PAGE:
I have been here for almost a month now and have managed to explore the centre of town and some of the outer suburbs. So far, I have noted that prices are very high for just about everything (compared to London) and that if you want to buy something really special then go to Berger Strasse or the small shops behind the Ziel and down toward the Main- but away from the Romer. THese shops sell a lot of hand made items and products more likely to become mementos. The Ziel is all the big names that you can buy anywhere. Be prepared to be approached by many beggars in the Ziel. Food shopping is also pricier than in the UK, but you can find Aldi and Lidl here tucked behind the Zeil and in neighbourhoods where ordinary people live. For special treats, go to the Kleinmarkhalle but keep a tight rein on your purse!
Fondest memory: Today I bought a second-hand bike from the FloMarkt on the south bank of the river Main- it is every fortnight from 9 til 4. We got there early and had a good look round the whole thing before going back to haggle over one that had two caliper brakes and three gears and which I have since whizzed around the Innestadt like a local. Highly recommended for anyone planning to stay for more than a week or two. BIke hire costs 10 euros a day so my purchase works out really well. Frankfurt is good and flat and a bike is just the thing.
Thanks to the group editors for having included the “shopping” group also for Frankfurt’s general section, as this could belong to transport or shopping, but I thought I’d include it here in general.
Frankfurt’s main train station (= the one in the city; the other one at the airport is called Fernbahnhof = something like distant or remote train station) is “my” interim stop whenenver I travel longer distances within Germany. And throughout all my train travels so far, this one is my favourite station. It is huge, yes, but very much well arranged, maybe due to it being a terminus.
Also, it has a lot of excellent shopping options and I often find myself getting into Frankfurt earlier than I would need to catch the next train, just to go shopping. Ok, that said, I am a book addict and just cannot pass a bookstore without entering. The one at Frankfurt main station is an excellent one, as they really seem to have a good idea what travellers want to buy. Their magazine section is huge, they also have older issues of some specialised travel magazines like GEO Special, etc. The travel section (in the back of the shop) is also quite big, easily comparable to an average bookstore in a bigger town. And of course they also sell English books and magazins.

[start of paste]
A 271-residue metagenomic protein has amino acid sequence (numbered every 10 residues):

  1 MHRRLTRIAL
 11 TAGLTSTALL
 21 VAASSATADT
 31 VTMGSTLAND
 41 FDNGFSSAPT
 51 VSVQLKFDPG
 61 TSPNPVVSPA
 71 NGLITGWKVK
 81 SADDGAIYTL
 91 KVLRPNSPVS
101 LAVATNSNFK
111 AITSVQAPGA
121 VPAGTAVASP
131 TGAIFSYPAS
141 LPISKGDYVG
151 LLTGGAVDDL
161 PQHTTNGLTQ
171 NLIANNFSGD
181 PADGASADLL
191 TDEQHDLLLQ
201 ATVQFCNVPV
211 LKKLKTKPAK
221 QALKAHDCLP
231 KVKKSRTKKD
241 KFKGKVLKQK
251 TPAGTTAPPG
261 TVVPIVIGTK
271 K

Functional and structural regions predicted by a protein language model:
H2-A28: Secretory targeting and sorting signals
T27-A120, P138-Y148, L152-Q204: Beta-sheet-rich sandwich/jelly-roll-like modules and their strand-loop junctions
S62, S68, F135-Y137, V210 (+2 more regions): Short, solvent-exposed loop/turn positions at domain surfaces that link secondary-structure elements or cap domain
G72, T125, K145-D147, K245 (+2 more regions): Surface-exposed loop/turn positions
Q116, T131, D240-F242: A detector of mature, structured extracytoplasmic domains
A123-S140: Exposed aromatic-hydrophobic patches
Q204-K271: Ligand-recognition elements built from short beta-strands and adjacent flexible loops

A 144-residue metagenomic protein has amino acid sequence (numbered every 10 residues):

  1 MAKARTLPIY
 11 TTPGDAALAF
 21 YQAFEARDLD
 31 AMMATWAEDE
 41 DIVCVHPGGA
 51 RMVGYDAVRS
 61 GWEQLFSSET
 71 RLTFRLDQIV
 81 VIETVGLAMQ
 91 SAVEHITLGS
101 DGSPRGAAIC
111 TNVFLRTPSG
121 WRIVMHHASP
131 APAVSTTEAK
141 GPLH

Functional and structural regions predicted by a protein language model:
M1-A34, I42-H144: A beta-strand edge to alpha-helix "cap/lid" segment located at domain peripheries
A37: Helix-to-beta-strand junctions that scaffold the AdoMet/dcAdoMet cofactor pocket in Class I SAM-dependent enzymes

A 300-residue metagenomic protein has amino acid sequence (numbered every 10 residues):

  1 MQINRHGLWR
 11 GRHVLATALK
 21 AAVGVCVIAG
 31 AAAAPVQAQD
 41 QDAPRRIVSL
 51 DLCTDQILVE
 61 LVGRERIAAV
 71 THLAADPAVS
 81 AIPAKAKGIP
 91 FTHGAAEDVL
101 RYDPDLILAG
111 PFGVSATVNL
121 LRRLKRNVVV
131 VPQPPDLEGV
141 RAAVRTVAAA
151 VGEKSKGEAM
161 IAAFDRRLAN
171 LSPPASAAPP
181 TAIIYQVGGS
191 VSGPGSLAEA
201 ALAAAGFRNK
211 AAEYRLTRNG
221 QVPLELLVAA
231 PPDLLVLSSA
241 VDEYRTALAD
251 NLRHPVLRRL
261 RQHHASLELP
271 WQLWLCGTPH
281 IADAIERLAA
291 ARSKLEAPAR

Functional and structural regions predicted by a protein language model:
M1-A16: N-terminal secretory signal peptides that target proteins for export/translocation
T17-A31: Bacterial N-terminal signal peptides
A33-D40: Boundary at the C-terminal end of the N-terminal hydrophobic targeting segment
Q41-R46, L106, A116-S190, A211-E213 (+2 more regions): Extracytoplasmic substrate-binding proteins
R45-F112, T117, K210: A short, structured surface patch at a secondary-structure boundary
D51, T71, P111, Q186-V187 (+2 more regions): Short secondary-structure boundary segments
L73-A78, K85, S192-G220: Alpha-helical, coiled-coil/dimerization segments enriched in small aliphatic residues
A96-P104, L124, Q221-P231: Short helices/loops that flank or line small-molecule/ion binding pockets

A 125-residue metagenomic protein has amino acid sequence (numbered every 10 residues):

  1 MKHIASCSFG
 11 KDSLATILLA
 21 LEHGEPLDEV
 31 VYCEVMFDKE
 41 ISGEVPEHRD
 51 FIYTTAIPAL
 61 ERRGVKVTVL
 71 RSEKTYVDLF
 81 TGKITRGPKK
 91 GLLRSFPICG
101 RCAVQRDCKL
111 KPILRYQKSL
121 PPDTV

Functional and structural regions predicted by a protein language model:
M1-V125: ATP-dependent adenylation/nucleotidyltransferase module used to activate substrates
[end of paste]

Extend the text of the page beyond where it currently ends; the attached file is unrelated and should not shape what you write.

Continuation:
If you have some time to spend at Frankfurt main train station, just check what they have, you will surely find something. It is in the middle of the train station (see photo).
Fondest memory: As for the other train stations in Germany (and elsewhere), Frankfurt has a huge selection of different snack and coffee shops. The average price for coffees or café latte is between 1,90 and 2,60 €, but there is a cheaper option as well: Tchibo (German coffee wholesaler) has small mobile boothes on some train tracks where they sell coffee, cappuchino and café latte for 1,50 – 1,90 €. Their coffee tastes even better and you will save some money too.
Theoretically, the website below will show you the map of Frankfurt’s main train station (Bahnhofsplan, at the bottom), but somehow either my Adobe is having problems today or it is a website problem:
Bahnhofsplan, Frankfurt train station.
Many visitors stroll up and down the Zeil and the Römer, and wonder, "Where are all the Frankfurters?" Answer: "They're hiding in Bornheim!" After working there for 5 years, I tend to think of the Bornheimers as the most Frankfurterish of all Frankfurters, but they consider themselves Bornheimers. Bornheim is the North-East Corner of Frankfurt - neither the posh district nor the ghetto, but it's that corner of Frankfurt that has kept it's true Frankfurt character throughout the decades. The best way to see it is to walk up and down the whole Berger Strasse, the street that runs right through the middle of Bornheim.
Fondest memory: Trendy sidewalk cafes on weekends are nice, pleasant to sit outside on in summer, and not too loud like a lot of other parts of Frankfurt, such as the Zeil or the Römer. They aren't as pricey as Fressgasse or the Römer either. They all have affordable menues. The service is usually friendlier. There are also lots of interesting boutiques and shops, and a cinema that shows art films, and still shows the Rocky Horror Picture Show in full original length.
Fondest memory: Okay, I'm a sucker for Lego. When I was in Frankfurt in 1992 there was a display of Lego with a pirate theme. It was the first lego display that I had ever seen and I thought that it was great.
Fondest memory: This band was playing Christmas music on a platform above a major shopping store. They weren't very good but it was great listening for a while anyway...